At Christmas a few years ago, we bought a rose bush to commemorate a special family member who had died that year. It’s a variety called ‘Sunshine Daydream,’ and each mid-spring it fills an area beside our backyard deck with beautiful yellow blooms that do, in fact, invite anyone passing by to stop and smell the roses.
Full disclosure here: I am not an expert on roses. In fact, because my landscape is rich with large shade trees and roses need a lot of sun, I have resisted trying to grow them. This one rose bush is planted in what I believe must be the sunniest spot on the entire property.
But because I want this rose to thrive, I turn to my trusted sources to learn about its care, feeding and pruning. Here’s what the say about growing roses in your landscape:
First, know your rose
There is a wide range of types of roses – climbers, hybrid teas, grandifloras, floribundas; drift roses that can be groundcovers, shrub roses that may be grown in masses, miniatures that can grow in containers.
The climbing roses can be stunning as they frame a doorway or cover a trellis; groundcover roses can tumble down a bank or sloped yard; hybrid tea and grandiflora varieties can be the stars of formal cutting gardens.
All need the same basic care: full to part sun (at least six hours of sunshine each day), adequate water, well-drained soil, attention to fertilizing, and proper pruning at the appropriate times for the best production of blooms.
New plants are available as container-grown plants or bare-root roses sold as dormant plants. The best planting time is in spring before the worst of the summer heat arrives.
Planting and feeding roses
Dig the planting bed deeply and fold in compost or other organic matter to improve dense clay or overly sandy soil. Before planting a bare-root rose, let the plant sit in water for a couple of days to freshen the roots and canes. Plant container-grown roses at the level they grew in the nursery pot. Water deeply, and cover the soil with mulch without piling mulch against the stems.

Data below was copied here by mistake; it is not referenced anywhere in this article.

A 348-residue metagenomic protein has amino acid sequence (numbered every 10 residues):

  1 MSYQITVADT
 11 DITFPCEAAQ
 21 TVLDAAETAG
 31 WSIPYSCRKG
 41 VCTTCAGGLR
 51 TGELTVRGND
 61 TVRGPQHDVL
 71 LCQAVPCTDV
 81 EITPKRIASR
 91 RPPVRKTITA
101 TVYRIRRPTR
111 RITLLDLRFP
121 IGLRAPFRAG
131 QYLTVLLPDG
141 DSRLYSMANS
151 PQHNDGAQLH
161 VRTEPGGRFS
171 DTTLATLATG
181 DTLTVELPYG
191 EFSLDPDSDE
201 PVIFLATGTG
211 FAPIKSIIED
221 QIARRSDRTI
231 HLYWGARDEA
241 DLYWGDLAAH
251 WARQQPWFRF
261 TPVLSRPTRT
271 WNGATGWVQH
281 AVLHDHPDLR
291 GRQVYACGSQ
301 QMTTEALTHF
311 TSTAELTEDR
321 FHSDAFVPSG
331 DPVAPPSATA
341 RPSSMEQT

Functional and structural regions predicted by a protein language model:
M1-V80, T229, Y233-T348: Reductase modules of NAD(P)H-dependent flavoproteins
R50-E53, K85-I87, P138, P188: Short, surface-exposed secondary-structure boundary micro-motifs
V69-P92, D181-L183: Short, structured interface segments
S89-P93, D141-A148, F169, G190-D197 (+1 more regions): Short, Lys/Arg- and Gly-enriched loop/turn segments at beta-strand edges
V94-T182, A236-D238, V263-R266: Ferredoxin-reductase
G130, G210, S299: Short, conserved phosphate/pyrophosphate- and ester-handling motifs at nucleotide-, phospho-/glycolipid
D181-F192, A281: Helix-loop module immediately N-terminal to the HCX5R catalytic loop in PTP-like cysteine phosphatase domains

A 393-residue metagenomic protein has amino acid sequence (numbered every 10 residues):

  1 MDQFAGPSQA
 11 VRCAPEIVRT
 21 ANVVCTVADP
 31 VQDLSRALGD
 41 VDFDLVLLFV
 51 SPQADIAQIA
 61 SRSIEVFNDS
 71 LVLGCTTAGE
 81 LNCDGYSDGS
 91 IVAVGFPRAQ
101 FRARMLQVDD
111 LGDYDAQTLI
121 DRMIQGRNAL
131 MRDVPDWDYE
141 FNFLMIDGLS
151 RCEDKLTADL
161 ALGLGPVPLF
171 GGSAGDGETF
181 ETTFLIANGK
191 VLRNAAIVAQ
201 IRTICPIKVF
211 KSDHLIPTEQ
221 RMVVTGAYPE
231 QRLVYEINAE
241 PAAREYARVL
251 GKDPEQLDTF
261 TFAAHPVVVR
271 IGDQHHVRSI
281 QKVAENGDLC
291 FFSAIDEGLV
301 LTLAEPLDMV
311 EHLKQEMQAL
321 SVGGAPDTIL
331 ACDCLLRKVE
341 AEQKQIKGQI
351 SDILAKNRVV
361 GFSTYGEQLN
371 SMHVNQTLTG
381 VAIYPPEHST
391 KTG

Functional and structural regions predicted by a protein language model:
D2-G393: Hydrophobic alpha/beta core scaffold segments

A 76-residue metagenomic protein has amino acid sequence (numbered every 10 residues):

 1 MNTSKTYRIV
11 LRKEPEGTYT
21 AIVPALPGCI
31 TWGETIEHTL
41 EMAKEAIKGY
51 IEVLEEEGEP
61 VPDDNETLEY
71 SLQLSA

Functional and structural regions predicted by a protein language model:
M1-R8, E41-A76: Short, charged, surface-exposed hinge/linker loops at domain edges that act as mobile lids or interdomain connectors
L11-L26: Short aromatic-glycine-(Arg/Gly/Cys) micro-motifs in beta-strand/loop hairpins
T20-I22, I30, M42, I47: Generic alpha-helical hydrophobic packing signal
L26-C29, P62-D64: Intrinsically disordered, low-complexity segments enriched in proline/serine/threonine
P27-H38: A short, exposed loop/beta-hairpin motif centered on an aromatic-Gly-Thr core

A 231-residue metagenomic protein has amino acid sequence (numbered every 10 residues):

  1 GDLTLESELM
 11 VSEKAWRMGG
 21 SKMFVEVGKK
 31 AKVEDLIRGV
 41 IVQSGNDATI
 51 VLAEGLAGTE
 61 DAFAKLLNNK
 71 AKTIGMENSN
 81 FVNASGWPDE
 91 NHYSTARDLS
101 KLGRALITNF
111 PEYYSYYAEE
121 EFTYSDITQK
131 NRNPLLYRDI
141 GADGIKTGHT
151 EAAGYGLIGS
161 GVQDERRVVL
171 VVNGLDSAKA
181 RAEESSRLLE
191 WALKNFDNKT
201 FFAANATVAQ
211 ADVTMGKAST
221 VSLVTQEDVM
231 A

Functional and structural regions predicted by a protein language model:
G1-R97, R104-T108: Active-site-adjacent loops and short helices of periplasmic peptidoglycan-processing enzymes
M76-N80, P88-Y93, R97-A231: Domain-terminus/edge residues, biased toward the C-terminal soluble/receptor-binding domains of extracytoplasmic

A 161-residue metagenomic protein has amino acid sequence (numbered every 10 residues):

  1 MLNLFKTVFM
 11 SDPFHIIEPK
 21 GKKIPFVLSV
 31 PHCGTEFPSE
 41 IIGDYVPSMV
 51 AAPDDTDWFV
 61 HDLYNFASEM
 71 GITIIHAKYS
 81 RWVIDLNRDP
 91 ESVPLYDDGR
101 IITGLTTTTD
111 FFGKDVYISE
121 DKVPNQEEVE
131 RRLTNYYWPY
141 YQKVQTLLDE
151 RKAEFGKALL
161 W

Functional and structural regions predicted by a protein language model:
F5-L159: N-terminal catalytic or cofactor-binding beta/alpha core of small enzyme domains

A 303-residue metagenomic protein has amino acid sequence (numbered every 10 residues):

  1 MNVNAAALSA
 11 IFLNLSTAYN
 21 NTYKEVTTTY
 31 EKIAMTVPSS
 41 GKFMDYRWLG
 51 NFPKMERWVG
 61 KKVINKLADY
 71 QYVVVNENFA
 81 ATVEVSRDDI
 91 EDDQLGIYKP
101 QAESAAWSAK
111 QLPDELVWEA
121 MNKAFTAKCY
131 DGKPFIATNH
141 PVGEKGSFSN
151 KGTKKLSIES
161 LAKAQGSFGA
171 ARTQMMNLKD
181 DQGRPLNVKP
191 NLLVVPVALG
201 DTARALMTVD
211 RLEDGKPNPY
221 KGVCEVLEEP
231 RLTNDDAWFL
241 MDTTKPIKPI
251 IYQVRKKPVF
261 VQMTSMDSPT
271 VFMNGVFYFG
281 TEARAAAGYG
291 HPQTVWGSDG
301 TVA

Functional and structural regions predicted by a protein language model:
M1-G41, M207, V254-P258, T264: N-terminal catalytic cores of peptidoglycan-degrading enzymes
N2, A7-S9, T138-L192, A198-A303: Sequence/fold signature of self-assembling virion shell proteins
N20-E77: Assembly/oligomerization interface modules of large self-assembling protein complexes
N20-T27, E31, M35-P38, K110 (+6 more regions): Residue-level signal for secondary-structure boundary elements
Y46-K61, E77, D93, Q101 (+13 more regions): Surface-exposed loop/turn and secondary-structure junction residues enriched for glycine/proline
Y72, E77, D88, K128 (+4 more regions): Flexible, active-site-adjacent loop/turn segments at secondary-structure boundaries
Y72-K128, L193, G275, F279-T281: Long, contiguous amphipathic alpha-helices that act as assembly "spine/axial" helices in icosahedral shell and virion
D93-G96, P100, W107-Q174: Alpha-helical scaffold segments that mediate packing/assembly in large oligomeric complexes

For regular watering, sprinklers may serve double-duty by washing away some of the pests that visit roses – aphids and spider mites, for example – while it soaks the soil, but it also may encourage blackspot, a common disease that affects the plants. Water with sprinklers early in the day to allow the foliage to dry off quickly.
Some roses don’t need regular fertilizer, but many of the repeat blooming varieties benefit from regular feeding and produce more abundant blooms. Stop feeding in late summer, since any new canes that result from vigorous growth could be damaged by early frosts. Dry, slow-release fertilizer made for roses, such as Espoma Rose Tone, is a good choice. Liquid fertilizer may be applied on the ground and also sprayed on the foliage. Always follow package directions for the fertilizer you choose.
As for everyday care: You’ll enjoy your abundance of roses more if you clip off the spent blooms as they begin to fade, and cutting them back to a five-leaf leaf on the cane encourages new growth. Keep the ground clean in the rose bed, because debris left around the rose can play host to insects and disease.
The best time to prune a rose bush to promote strong growth is early in the year, near the end of the dormant season. I prune our ‘Sunshine Daydream’ each year in December or January, before new leaves begin to sprout.
A lot of creatures besides the gardener are attracted to rose bushes. Aphids, Japanese beetles, spider mites and thrips are common pests. Encouraging the beneficial insects to come around (or not shooing them away) can help keep the damaging insects at bay. It’s best to avoid using pesticides that kill everything, because they kill the beneficial insects as well. In my landscape, Japanese beetles have become recent but annoying visitors that chew holes in the perfect rose petals and leaves. I keep a bucket of soapy water nearby, and flick the bugs off the rose bush into the bucket whenever I see them.
Roses are also susceptible to powdery mildew and to blackspot. Natural products such as Neem oil can be effective if applied before early, and re-applied throughout the season.
Rose rosette disease is a virus that has begun to affect roses within the past couple of decades, spread by tiny mites that blow in on the wind. Watch for bright red shoots that will grow into distorted canes commonly called witches’ broom. As the virus spreads throughout the plant, it will gradually die back until it is completely dead. You may be able to slow down rose rosette disease by cutting off the bright red sprouts as they appear. Some experts suggest digging up the infected bush and getting rid of it, though, so it won’t spread the disease to other roses in the garden.
Nashville Rose Society: https://nashvillerosesociety.org/
Southern Living Garden Book: https://southernlivingstore.com